Cinema & consciousness

In the science fiction anime film Paprika (2006) by Satoshi Kon, Paprika is Doctor Chiba’s alter-ego which she uses to treat her psychiatric patients by entering their dreams. They are polar opposites in personality. This alter-ego is a symbol of Chiba’s subconscious.


“Have you ever thought you were a part of me, instead?”

When Paprika says that to Chiba, it is a sign of the subconscious mind expressing its repressed emotions and desires and gaining control over the rational self. and in the larger world of the film, of dreams and reality merging.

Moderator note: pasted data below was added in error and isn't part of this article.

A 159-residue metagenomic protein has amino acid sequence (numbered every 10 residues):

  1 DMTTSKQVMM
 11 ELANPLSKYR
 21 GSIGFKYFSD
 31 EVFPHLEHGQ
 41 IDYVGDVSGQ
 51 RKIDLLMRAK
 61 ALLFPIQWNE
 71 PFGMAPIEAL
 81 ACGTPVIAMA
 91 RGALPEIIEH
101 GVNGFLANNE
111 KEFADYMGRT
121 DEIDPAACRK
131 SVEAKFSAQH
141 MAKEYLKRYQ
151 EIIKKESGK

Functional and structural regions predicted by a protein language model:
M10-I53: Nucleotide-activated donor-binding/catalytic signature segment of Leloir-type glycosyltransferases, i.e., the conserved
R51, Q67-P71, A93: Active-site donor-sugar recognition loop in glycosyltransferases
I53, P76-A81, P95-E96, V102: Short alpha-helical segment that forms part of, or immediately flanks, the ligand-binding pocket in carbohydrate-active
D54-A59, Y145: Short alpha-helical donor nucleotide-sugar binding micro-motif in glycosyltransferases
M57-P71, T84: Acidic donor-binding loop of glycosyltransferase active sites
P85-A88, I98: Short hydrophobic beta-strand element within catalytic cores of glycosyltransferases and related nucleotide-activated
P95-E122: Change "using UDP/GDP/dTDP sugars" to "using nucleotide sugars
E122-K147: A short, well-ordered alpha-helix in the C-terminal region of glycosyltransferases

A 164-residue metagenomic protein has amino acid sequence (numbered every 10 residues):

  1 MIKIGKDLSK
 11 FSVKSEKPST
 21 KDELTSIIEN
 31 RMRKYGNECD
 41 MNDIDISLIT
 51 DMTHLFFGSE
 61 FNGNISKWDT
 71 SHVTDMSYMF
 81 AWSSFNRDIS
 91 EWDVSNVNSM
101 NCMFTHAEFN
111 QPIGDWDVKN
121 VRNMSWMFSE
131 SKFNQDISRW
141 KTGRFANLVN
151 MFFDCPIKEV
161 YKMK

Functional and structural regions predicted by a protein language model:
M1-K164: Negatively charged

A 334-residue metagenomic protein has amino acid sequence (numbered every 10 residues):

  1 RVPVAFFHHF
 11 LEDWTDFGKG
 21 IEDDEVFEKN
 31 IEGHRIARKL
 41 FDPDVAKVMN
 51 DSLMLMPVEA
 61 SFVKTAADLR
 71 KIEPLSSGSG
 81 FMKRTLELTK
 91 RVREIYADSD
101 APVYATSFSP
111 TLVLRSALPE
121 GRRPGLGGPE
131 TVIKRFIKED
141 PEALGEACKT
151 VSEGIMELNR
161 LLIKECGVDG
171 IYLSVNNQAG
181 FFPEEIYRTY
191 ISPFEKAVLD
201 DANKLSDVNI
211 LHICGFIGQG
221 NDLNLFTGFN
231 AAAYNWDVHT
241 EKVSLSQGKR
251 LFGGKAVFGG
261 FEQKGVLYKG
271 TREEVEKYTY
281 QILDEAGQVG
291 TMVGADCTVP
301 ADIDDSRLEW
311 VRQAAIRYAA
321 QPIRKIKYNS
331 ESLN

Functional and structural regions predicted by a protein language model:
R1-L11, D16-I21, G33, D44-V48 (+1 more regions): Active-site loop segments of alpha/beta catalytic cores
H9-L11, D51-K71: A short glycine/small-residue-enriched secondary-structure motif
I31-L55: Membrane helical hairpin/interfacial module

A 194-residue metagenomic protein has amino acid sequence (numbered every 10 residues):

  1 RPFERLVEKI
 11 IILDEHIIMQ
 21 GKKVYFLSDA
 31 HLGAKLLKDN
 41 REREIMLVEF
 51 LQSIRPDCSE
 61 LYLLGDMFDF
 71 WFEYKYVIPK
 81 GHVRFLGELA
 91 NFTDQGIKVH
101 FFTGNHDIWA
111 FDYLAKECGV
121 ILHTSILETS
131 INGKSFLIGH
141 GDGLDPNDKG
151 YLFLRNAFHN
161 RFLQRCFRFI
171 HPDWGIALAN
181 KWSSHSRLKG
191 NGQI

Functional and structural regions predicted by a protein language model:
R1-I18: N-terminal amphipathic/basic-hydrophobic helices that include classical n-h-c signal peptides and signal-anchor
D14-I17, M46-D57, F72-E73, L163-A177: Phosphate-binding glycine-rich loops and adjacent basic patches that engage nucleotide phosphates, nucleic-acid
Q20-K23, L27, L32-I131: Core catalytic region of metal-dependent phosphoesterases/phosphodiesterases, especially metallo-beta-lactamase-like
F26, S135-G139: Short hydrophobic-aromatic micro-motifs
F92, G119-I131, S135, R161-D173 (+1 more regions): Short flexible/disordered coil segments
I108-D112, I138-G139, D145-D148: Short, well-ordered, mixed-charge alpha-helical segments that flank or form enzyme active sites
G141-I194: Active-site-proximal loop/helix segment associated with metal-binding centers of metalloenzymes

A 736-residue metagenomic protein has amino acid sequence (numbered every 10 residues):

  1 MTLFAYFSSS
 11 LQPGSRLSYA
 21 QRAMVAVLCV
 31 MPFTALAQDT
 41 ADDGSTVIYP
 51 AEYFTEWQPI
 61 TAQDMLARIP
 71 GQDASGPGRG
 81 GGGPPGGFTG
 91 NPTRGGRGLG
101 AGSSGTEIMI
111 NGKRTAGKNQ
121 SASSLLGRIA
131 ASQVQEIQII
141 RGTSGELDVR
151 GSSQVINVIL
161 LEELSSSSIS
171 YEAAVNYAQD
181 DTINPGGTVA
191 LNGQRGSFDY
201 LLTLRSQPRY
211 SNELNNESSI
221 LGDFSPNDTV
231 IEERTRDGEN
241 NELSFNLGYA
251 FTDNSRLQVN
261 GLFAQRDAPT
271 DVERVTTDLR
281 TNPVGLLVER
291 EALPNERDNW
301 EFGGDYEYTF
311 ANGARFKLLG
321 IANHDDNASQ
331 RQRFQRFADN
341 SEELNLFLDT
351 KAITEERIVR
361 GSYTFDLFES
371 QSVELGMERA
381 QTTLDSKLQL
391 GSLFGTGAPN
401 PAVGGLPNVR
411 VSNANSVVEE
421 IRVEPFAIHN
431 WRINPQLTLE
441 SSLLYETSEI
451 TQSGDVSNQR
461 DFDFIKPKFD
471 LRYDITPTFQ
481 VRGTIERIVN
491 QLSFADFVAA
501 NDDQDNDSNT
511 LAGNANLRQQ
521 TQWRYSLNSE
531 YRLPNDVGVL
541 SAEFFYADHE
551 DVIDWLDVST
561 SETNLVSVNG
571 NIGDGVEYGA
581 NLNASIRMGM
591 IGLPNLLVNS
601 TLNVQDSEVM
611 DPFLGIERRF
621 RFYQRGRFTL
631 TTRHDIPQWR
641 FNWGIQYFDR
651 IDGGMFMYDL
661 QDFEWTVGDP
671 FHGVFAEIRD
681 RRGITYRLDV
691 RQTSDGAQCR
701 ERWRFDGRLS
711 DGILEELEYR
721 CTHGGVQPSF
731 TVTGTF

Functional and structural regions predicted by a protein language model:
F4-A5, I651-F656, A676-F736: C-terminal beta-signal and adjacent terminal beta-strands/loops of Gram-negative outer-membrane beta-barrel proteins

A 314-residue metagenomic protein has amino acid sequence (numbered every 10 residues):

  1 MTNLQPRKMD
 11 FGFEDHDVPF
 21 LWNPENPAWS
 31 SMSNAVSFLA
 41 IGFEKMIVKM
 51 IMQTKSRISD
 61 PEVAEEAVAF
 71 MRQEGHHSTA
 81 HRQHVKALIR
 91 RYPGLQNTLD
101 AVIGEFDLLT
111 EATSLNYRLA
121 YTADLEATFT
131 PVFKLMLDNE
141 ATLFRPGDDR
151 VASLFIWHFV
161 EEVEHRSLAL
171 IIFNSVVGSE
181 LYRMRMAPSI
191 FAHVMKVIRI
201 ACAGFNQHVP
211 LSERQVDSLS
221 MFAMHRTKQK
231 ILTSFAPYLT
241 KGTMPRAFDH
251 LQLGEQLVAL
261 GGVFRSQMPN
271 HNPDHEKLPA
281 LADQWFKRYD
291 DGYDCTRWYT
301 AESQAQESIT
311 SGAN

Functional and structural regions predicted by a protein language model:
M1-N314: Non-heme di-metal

The world of dreams is portrayed as dangerous because it is a place of great instability and chaos. Nothing is certain, even the most rational and cool-headed of people are destabilised.

Who knows? Maybe we are all part of our subconscious – instead of the other way round – falsely thinking that our conscious minds are agents of free will. Sigmund Freud’s theories of psychoanalysis left a great impact on psychology.

The amazing thing is how film and cinema could be linked so closely to the study of the human mind – this connection fascinated me endlessly when I was learning about film theories in college.

Which is why films like Paprika were made. Or maybe even the Matrix series.


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